Relative clauses are defined here as clauses that fulfill both of the following criteria:
- Taken as a whole, the clause functions as an attribute of the noun (N), answering the question What is the N like? or Which N?
- The structure contains a finite or nonfinite verb form distinct from the predicate of the main clause.
A noun modified by a relative clause is considered the head of the NP. As the head, this noun may appear either within or outside the relative clause.
This parameter describes the syntactic relationship of the relative clause to its head.
ExtRel: The head appears outside the relative clause. This is called an external relative clause.
IntRel: The head appears within the relative clause. This is called an internal relative clause.
CorrRel: The head appears both within the relative clause and as an anaphoric pronoun alongside the predicate of the main clause. This is called a correlative relative clause.
AdjnRel: The head obligatorily appears in the main clause, and the relative clause contains no anaphoric referent to the head, neither noun nor pronoun. This is called an adjoined relative clause.
DblhdRel: The head obligatorily appears in both the main clause and the relative clause. (Alternatively, the main clause may contain a noun with a more general meaning, rather than the exact same noun.) This is called a double-headed relative clause.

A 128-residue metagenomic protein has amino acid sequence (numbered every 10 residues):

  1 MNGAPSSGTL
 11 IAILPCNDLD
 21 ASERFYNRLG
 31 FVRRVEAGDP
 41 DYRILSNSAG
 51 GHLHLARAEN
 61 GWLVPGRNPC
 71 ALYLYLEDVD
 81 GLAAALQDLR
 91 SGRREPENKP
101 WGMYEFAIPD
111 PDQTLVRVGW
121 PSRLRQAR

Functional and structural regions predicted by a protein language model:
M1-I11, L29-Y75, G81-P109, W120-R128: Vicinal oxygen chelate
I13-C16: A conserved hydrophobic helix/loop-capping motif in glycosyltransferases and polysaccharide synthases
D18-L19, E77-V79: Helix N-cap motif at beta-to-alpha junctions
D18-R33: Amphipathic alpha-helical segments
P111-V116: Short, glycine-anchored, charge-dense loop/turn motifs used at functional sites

When a language displays more than one type, two values can be listed. If one type is dominant, appearing in a greater variety of environments, a slash (/) can separate the two values, with the dominant value appearing first; if neither is dominant, they are listed with an ampersand (&) separating the two.
 If the relative clause is removed from the sentence, the main clause should be able to stand alone as a grammatical clause. The relative clause as defined here describes a broader category than in traditional usage of the term, as it has been expanded to include phrases containing a nonfinite, rather than finite, verb. For this reason, the underlined sections in the following English examples are equally considered to be relative clauses: The dog that is chasing the cat is barking; The dog chasing the cat is barking loudly.
 Consider the following examples from English: whichever dog barks… and the dog that barks…. The former is an internal relative clause, while the latter is an external relative clause.
 In addition to the entire clause being subordinate, a grammatical word or morpheme may also indicate that the phrase or clause is a relative clause.